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Title: A Solid Phase Method for the Extraction and Measurement of Anandamide, from Multiple Human Bio-matrices
Authors: Marczylo, Timothy H.
Lam, Patricia M.W.
Nallendran, Vijaianitha
Taylor, Anthony H.
Konje, Justin C.
First Published: 18-Sep-2008
Publisher: Elsevier Inc.
Citation: Analytical Biochemistry, 2009, 384 (1), pp. 106-113
Abstract: N-Arachidonoylethanolamine (anandamide, AEA) was the first endocannabinoid to be identified and has since become associated with the mediation of several physiological functions and disease states. AEA has been isolated from numerous tissues and bio-fluids, in the low nM range, using lipid extraction techniques utilising organic solvents. These techniques require the drying down of relatively large volumes of solvents, which make them unsuitable for high-throughput analysis. Here we describe a solid-phase extraction (SPE) method for the investigation of AEA concentrations in human plasma, serum, milk, urine, amniotic fluid, peritoneal fluid, saliva, follicular fluid and fluid from an ovarian cyst. AEA (mean ± standard deviation) was detected in serum and plasma from blood isolated from 20 adult women (0.68 ± 0.29 and 0.64 ± 0.28 nM, respectively), from pregnant women at term (1.37 ± 0.42 nM) and from umbilical vein (1.26 ± 0.33 nM) and umbilical artery (1.14 ± 0.35 nM), in milk (0.12 ± 0.05 nM) and from amniotic (0.03 ± 0.02 nM), peritoneal (0.93 ± 0.27 nM), follicular (1.17 ± 0.51 nM) and ovarian cyst (0.32 ± 0.01 nM) fluids. AEA was undetectable in saliva and urine. The 60% AEA extraction efficiency achieved with SPE from plasma was superior to the 19% efficiency achieved using the existing organic solvent extraction method. Limits of quantification and detection for AEA were also dramatically improved using SPE (8 fmol/mL and 4 fmol/mL) compared with organic extraction (25 fmol/mL and 18.75 fmol/mL plasma). These improvements allow the use of smaller plasma samples with SPE. Intra- and inter-day variability were comparable and the mean AEA concentrations of pooled plasma samples (n = 15, 1.18nM) were identical with the two techniques. Similarly, when 56 plasma samples from labouring and non-labouring women were analysed using both techniques no extraction method-dependent differences were observed. Consequently, we provide evidence for a robust SPE technique for the extraction of AEA from bio-matrices to replace the existing liquid extraction methods which is superior in terms of speed, extraction efficiency and sample size required.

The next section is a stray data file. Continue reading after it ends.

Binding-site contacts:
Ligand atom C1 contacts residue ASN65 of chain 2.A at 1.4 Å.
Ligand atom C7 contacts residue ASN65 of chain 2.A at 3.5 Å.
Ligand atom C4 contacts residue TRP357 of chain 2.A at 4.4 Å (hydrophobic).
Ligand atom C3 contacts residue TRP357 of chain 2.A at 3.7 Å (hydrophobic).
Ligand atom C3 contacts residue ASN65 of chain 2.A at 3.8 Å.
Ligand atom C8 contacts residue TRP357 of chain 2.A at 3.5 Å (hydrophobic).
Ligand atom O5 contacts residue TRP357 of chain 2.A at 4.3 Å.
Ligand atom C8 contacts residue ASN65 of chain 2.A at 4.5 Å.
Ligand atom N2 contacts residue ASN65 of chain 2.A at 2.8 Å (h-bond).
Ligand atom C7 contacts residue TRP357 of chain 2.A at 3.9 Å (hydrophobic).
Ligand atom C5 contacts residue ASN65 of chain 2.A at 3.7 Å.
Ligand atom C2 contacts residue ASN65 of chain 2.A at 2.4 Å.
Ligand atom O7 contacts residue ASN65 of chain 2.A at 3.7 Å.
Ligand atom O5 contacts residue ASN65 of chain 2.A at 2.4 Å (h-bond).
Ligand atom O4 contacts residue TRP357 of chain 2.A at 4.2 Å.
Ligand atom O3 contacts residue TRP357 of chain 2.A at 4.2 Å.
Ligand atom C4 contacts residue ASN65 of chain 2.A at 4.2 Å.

DOI Link: 10.1016/j.ab.2008.08.040
ISSN: 0003-2697
Version: Post-print
Status: Peer-reviewed
Type: Article
Rights: Copyright © 2008 Elsevier Inc. Deposited with reference to the publisher’s archiving policy available on the SHERPA/RoMEO website.
Appears in Collections:Published Articles, Dept. of Cancer Studies and Molecular Medicine

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